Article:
Adjective "eroding" definition and examples

(Eroding may not be an adjective, but it can be used as an adjective, click here to find out.)



Definitions and examples


(of wind, water, or other natural agents) gradually wear away (soil, rock, or land)
  1. 'Over time, the wind has eroded the landscape and converted the slate rocks into small fragments.'
  2. 'Steep, rough and eroded by the wind, it imposes a hard vertical dance on a climber.'
  3. 'During its passage over land, water erodes vast amounts of continental rock.'
  4. 'Since then, the solar wind has gradually eroded the Martian atmosphere so that today it is less than 1% as thick as that of the Earth.'
  5. 'The walls here are cut by centuries of flood and fabulously eroded by wind and storm.'
  6. 'First, wind and water erode it, especially during tropical storms and hurricanes.'
  7. 'This is the process by which rainwater erodes limestone cliffs and creates limestone caves and sinkholes.'
  8. 'Experts said they believed the road's foundations had been eroded by water but that nothing would have happened if traffic conditions along that section of road had been normal.'
  9. 'A canyon, too, is the consequence of ‘natural’ processes such as the way fluids erode rock.'
  10. 'This water eroded the natural limestone of the island into a series of natural caves that became gradually drowned as the ice-sheets melted and the sea level rose.'
  11. 'soft sedimentary rocks have eroded away'
  12. 'Trees and forests had been cut down to provide fuel and even the most fertile soils were eroding at an alarming rate.'
  13. 'Christianity's anyway tenuous situation in the holy land eroded.'
  14. 'But 1,000 feet of sandy beach have since eroded away, including all 210 feet that spanned the length of Sunset Cove.'
  15. 'Minerals such as calcium and magnesium eroded away and poured into the sea, where they ‘fixed’ carbon dioxide and stopped it escaping into the air.'
  16. 'Eventually the surrounding layers of older rock eroded away, leaving this mass exposed as a monadnock.'
  17. 'The terrain has eroded and only a few gnarled trees linger.'
  18. 'Clear contrasts that once separated the two lands are eroding, blurring.'
  19. 'Both bays are part of a massive volcano crater that has eroded away.'
  20. 'It is a plain three-part button that was produced from a low-grade brass or copper base with the addition of silver plating, much of which has eroded away.'
  21. 'The trees have all been cut down on the hills here, and the soil has eroded, leaving chalk exposed.'
  22. 'And to make things worse, coffee prices have been on a nose dive since the split, eroding farmers' confidence in coffee.'
  23. 'Every wall I had constructed to keep myself from hurting deeply, from being vulnerable, eroded away into nothingness, leaving me alone and frail.'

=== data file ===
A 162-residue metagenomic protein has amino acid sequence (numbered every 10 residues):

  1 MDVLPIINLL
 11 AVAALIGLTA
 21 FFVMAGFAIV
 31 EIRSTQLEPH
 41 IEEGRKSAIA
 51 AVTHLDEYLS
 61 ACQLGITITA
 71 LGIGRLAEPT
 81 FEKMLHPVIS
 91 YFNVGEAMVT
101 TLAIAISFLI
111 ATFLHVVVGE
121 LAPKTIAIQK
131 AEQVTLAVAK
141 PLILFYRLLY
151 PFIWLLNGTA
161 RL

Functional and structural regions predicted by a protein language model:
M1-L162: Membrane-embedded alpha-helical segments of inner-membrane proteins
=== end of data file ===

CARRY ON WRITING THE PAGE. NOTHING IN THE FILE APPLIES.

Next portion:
24. 'It also means considerable extra expense in deliveries plus extra returns and the like. Finally, it erodes confidence in each news agency and this hurts our future.'
  25. 'Confidence is eroded and the health of our nation suffers.'
  26. 'Although that culture eroded away over the generations, it did so at different rates in different places and among different people.'
  27. 'Confidence is steadily being eroded that the police know what they are doing and that they are ready and willing to level with the public.'
  28. 'I used to have immense pride and respect for England but since 1946 that has almost eroded away.'
  29. 'All of this leaves gnawing questions, questions that erode consumer confidence.'
  30. 'Concerns about falling victim to phishing scams are eroding US consumer confidence in online banking and e-commerce.'
  31. 'I lay still, listening with a numb feeling as my small island of stability eroded away from beneath me.'
  32. 'many had their upper incisors missing and their maxillae eroded'
  33. 'This measurement method is especially important when assessing PrUs because these wounds are more likely to erode subcutaneous tissue than skin.'
  34. 'In severe cases, this can actually erode esophageal tissue (erosive esophagitis).'
  35. 'The lining epithelium was often eroded, and the underlying stroma showed dense infiltration by inflammatory cells.'

More definitions

1. to eat into or away; destroy by slow consumption or disintegration: Battery acid had eroded the engine. Inflation erodes the value of our money.Synonyms: corrode, waste, ravage, spoil.Antonyms: strengthen, reinforce.

2. to form (a gully, butte, or the like) by erosion. verb (used without object), eroded, eroding.

3. to become eroded.

More examples(as adjective)

"gains can be eroding."

"areas can be eroding."

"weeks can be eroding."

"confidences can be eroding."

"supports can be eroding."

More examples++


(erode)Early 17th century: from French éroder or Latin erodere, from e- (variant of ex-) ‘out, away’ + rodere ‘gnaw’.